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Marisol McDonald Doesn't Match / Marisol…

Marisol McDonald Doesn't Match / Marisol McDonald no combina (edition 2011)

by Monica Brown, Sara Palacios (Illustrator)

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2341549,373 (4.38)None
Title:Marisol McDonald Doesn't Match / Marisol McDonald no combina
Authors:Monica Brown
Other authors:Sara Palacios (Illustrator)
Info:Children's Book Press (2011), Edition: Bilingual, Hardcover, 32 pages
Collections:Your library
Tags:being yourself, realistic fiction, multicultural, k-3

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Marisol McDonald Doesn't Match / Marisol McDonald no combina by Monica Brown




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This book shows you how much personality a little girl can have. Marisol never matches, her clothes and are accessories are always mismatching but when she tries to fit in she just feels more left out then before. Her teacher then tells her how unique she is and Marisol goes back to mismatching everything making her feel more happy. ( )
  tzarate | Apr 24, 2014 |
Marisol McDonald doesn't match and she likes it that way. She is a creative, spunky girl who mixes cursive and printing, Spanish and English, polka dots and stripes. A story about loving and being proud of all the different parts of yourself.
  deannachambers | Mar 14, 2014 |
I really enjoyed reading this book. The main message is to love yourself for who you are, and that being different is special and unique. One reason I loved this book is because it has every word in English and in Spanish. The first page in the book says "My Name is Marisol McDonald, and I don't match" and right under that, it says "Me llamo es Marisol McDonald, y no combino". I think it is great that the book displays all the text in both languages, so the children can learn another language as they read, and if they get stuck then they can just refer back to the language they know, or to the pictures. The other reason I really enjoyed this book was because of the message. Children shouldn't feel the need to change themselves just to satisfy others. In the book, at the end of the year the teacher writes Marisol a note that says "I like you just the way you are". This book teaches them that being different is something to celebrate, not something to be ashamed of. ( )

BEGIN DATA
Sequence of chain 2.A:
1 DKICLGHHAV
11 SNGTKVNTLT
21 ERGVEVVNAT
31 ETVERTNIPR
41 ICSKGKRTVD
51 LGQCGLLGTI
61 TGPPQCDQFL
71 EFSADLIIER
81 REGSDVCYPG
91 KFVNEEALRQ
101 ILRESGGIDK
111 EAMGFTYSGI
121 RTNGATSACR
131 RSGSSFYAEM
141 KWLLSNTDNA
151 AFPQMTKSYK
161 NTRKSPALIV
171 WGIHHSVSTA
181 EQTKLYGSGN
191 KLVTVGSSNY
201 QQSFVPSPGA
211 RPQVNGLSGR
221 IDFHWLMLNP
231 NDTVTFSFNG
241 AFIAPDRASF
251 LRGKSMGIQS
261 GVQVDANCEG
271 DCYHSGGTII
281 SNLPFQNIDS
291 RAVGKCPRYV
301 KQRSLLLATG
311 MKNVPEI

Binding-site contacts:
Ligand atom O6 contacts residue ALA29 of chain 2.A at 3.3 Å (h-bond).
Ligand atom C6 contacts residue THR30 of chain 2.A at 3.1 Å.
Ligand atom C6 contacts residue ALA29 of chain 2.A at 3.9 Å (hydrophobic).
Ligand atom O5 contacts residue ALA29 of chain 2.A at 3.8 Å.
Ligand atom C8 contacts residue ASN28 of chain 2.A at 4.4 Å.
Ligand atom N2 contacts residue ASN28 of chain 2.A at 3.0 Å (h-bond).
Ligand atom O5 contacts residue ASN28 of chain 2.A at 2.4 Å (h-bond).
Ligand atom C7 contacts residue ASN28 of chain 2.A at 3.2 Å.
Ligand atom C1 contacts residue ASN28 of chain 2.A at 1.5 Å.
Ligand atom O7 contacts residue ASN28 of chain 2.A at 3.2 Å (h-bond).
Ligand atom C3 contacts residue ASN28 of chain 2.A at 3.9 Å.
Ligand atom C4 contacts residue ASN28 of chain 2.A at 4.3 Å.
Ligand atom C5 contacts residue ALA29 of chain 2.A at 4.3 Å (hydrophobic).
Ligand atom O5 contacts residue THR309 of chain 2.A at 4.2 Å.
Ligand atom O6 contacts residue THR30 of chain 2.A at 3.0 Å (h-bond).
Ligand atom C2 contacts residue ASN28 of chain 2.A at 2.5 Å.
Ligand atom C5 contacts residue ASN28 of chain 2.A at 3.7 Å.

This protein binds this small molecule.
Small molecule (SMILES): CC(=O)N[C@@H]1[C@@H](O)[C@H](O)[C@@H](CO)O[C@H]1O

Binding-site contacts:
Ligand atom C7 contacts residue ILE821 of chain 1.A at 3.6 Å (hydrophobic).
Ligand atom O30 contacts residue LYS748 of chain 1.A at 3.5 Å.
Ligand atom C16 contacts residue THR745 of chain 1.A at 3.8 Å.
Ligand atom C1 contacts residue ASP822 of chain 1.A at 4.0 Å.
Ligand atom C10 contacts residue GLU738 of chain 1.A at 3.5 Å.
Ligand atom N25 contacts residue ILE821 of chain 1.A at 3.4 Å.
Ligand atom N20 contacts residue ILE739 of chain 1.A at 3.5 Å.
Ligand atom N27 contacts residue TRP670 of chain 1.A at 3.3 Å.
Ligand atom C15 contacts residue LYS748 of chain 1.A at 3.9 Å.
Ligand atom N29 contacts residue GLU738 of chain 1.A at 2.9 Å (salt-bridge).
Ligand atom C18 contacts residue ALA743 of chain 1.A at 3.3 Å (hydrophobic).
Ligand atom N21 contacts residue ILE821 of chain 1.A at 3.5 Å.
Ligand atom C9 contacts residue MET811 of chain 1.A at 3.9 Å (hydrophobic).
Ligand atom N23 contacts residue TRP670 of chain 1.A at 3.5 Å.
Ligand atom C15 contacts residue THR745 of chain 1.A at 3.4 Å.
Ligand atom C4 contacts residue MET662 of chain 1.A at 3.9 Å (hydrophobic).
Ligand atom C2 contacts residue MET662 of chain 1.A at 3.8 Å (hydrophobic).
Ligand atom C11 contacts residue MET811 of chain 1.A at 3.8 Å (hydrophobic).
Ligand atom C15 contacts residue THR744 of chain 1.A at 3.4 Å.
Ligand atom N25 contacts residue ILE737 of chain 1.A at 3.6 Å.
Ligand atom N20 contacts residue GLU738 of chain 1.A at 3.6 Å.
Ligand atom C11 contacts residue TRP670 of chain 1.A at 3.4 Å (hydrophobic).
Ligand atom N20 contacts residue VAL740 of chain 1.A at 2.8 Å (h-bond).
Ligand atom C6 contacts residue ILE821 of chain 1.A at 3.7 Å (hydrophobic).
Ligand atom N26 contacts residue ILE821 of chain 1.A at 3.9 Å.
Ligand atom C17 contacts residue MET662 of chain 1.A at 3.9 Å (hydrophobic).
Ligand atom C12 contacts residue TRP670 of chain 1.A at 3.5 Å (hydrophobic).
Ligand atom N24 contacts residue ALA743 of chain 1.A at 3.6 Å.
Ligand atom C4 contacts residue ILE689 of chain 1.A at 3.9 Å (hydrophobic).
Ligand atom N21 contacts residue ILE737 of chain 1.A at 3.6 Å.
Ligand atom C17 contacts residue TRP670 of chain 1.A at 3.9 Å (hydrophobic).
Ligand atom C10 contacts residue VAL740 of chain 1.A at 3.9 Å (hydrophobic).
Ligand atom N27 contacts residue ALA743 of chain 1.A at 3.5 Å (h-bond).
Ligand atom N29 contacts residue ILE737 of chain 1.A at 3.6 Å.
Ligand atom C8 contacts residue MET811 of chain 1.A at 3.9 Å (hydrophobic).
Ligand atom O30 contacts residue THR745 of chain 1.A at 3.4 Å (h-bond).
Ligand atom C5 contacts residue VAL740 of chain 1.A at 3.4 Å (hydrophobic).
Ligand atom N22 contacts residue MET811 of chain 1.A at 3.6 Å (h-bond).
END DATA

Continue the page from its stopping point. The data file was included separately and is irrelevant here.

jperro2 | Mar 11, 2014 |
I thought this was another fun book about individuality. As Marisol proves in this book--it's a lot more fun to be who you are, no matter how quirky that may be, than to try and be anything or anyone else. This book did a great job of showing that the "right" way of doing things is not always the "best" way of doing things. ( )
  KelseyAnnB | Dec 8, 2013 |
Marisol McDonald is half Scottish, half Peruvian, and she likes not matching. The bilingual text of the book also reflects her bicultural experience - there are sometimes English words on the Spanish page and vice versa. It's an empowering story of a little girl who is proud to be herself. ( )
  LFDuncan | Nov 25, 2013 |
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Amazon.com Product Description (ISBN 0892392355, Hardcover)

My name is Marisol McDonald, and I don t match. At least, that s what everyone tells me.

Marisol McDonald has flaming red hair and nut-brown skin. Polka dots and stripes are her favorite combination. She prefers peanut butter and jelly burritos in her lunch box. And don t even think of asking her to choose one or the other activity at recess—she ll just be a soccer playing pirate princess, thank you very much. To Marisol McDonald, these seemingly mismatched things make perfect sense together.

Unfortunately, they don t always make sense to everyone else. Other people wrinkle their nose in confusion at Marisol—can t she just be one or the other? Try as she might, in a world where everyone tries to put this biracial, Peruvian-Scottish-American girl into a box, Marisol McDonald doesn t match. And that s just fine with her.

A mestiza Peruvian American of European, Jewish, and Amerindian heritage, renowned author Monica Brown wrote this lively story to bring her own experience of being mismatched to life. Her buoyant prose is perfectly matched by Sara Palacios engaging acrylic illustrations.

(retrieved from Amazon Mon, 30 Sep 2013 13:17:43 -0400)

Marisol McDonald, a biracial, nonconformist, soccer-playing pirate-princess with brown skin and red hair, celebrates her uniqueness. Marisol McDonald no combina. Es pelirroja y morena; su ropa es de varios colores; juega a los piratas futbolistas; y le gusta ser unica.… (more)

(summary from another edition)

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